The rise in global spending on luxury goods, including clothing and shoes, is on the up. But the latest research shows this highly competitive market is no longer just for the elite - and that brand loyalty has been replaced by a love of experience.

Increasing numbers of global millionaires, greater consumer confidence and line extensions that bring high-end labels to the hands of mass consumers are all good news for luxury fashion houses.

A new report from just-style also believes that growth in the luxury market will be helped by the numerous countries worldwide whose demand for luxury fashion outweighs both salary and available luxury options, and whose economies are growing rapidly.

Still, the report - 'Global market review of luxury apparel: forecasts to 2012' - points out that some challenges remain, since the market for designer wear is complex, highly competitive and filled with consumers who become less and less brand loyal each year.

Other issues include the fact that the major players aren't all publicly owned, the impact of large counterfeiting operations, and the mix of luxury- and mass-lines that can dilute fashion houses' brand cachet.

Global growth
Experts calculate that the total luxury market will grow to US$2 trillion by 2010, with US$1 trillion in the US and the rest worldwide.

Some 35 companies from Europe and the US control nearly two-thirds (60%) of the high-end luxury market. Giorgio Armani and Gucci are the world's most desirable brands, followed by Versace and Christian Dior.

The luxury fashion market represents about 5% of the total luxury market. This translates into a 2010 market size estimated at US$50bn in the US and US$50bn for the rest of the world - a total of US$100bn.

Compared to mass retail growth of around 5%, the luxury apparel market grows at roughly 10-15% annually and is calculated to reach US$2.4 trillion by 2012.

This growth will be fuelled by gains in Asia (primarily China), India and Russia with their burgeoning markets and growing number of wealthy people - and led by the top three luxury fashion companies - LVMH, Gucci Group and Christian Dior Couture.

However, Europe and the US will continue to set the designer wear trends for the globe says just-style's report.

Helping to drive the sector's growth are the world's 8.2 millionaires, who between them had US$30.8 trillion in assets in 2005. Global growth in the number of millionaires is expected to be 7% over the next five to seven years.

Luxury is also benefiting from greater disposable incomes worldwide, a still-growing "baby-boomer" population, the postponement of marriage and children until later in life, and a large empty-nest segment.

There will also be more young professionals, singles and divorcees with more money and a strong desire to spend it on fashion, especially designer and luxury items according to just-style's analysis.

And even those not in the ultra-rich circles will try to have one or two signature high-end pieces in their wardrobes, complemented by lower-priced fashions.

Trends to watch
Niche segments and strategic line extensions are proving to be the most effective and efficient ways of reaching the fickle luxury shopper.

Brand extensions into beauty, spa products, fragrances and the home arena drive additional revenues, attract new customers, rejuvenate and maintain current shoppers, and allow entry into new markets and regions.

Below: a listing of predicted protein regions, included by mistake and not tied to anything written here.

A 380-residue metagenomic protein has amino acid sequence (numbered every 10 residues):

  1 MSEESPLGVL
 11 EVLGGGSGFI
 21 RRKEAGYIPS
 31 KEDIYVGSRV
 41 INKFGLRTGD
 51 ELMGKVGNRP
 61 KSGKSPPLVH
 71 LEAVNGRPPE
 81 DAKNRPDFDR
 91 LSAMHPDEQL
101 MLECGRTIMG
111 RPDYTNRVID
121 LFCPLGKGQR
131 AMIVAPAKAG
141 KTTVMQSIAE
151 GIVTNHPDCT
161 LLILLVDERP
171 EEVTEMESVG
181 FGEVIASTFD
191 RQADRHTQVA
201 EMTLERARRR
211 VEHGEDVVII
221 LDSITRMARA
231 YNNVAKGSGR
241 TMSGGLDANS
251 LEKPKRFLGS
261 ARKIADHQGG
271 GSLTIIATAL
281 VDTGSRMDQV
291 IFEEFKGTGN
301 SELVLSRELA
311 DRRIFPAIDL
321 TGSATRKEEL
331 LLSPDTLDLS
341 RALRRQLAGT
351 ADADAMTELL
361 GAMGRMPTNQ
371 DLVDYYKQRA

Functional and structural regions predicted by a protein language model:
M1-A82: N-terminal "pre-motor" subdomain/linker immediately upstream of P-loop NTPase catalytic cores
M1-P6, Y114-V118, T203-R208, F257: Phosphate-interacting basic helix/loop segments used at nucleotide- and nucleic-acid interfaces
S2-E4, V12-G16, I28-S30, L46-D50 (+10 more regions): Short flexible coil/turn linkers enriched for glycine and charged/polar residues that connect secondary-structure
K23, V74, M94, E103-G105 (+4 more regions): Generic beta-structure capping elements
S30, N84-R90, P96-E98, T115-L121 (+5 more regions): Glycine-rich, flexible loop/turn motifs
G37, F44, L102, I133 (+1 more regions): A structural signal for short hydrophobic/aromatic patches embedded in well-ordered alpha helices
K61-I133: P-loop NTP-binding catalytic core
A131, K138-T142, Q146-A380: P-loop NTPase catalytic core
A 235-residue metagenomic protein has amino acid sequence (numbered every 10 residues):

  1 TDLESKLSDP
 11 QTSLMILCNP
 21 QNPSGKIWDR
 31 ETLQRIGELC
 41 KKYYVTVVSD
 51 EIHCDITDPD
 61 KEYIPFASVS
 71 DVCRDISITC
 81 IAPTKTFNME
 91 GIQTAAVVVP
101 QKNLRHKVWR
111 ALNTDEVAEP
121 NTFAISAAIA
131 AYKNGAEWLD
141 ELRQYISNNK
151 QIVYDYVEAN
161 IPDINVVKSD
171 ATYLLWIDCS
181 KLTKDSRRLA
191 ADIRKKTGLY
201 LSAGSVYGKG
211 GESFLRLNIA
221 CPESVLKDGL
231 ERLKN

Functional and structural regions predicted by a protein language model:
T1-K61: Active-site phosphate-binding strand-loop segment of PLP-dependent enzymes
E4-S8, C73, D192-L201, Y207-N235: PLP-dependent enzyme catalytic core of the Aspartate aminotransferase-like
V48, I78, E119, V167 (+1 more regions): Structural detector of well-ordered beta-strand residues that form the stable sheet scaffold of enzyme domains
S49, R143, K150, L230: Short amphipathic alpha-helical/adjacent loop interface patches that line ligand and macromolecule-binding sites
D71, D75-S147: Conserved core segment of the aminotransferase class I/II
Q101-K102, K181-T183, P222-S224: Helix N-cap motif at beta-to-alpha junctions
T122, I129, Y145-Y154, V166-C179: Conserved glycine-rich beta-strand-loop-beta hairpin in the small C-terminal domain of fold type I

Growing areas are line extensions into fashion for babies and kids, and the pet arena, which includes dog collars and down coats.

Savvy brands are also cultivating brand loyalty by creating an experience that will resonate with luxury shoppers. Innovation here appeals particularly to US and European consumers who are less brand loyal than their Asian counterparts.

Part of creating the luxury experience is to showcase designer wear in venues that have the look and feel of a high-end experience. A rise in the number of brand boutiques and luxury vendor boutiques within department stores is driving more traffic and reinforcing the high-end brand message.

Accessories and other more affordable luxury products like wallets, belts, hosiery, key chains will help fuel revenue growth for designers and extend their reach into new categories of consumers.

According to the Luxury Institute, upscale retailers operate by the 20:80 Rule, ie 20% of shoppers account for 80% of revenues. Some argue that ratio is actually 10:90.

Exclusivity vs market share
As international luxury brands grow, there is a tenuous balance between maintaining exclusivity and growing revenues and market share.

It's key that top luxury brands maintain their cachet and their distinction from the less-pricey lines to the more exquisite collections - so that their mid-tier lines are not just a downgrade of luxury.

Consumers of high-end designer wear are shopping on experience, design and quality rather than price - and luxury brands need to remain flexible enough to meet the needs of different cultures around the world.

High levels of customer service must embrace domestic luxury shoppers and foreign travellers purchasing high-end designer wear. And service should be consistent, whether in New York or Shanghai.

Threat to profitability
Global counterfeiting continues to threaten the profitability and brand cachet of designer wear labels.

Despite the fact apparel companies are spending millions of dollars trying to protect their brand names, new research by UK-based law firm Davenport Lyons has found that sales of Louis Vuitton and Gucci fakes are almost as high as sales of the "real thing."

The same report also found that nearly seven out of ten consumers are willing to mix and match authentic luxury items with known counterfeit pieces.

For more information about just-style's report on 'Global market review of luxury apparel: forecasts to 2012,' click here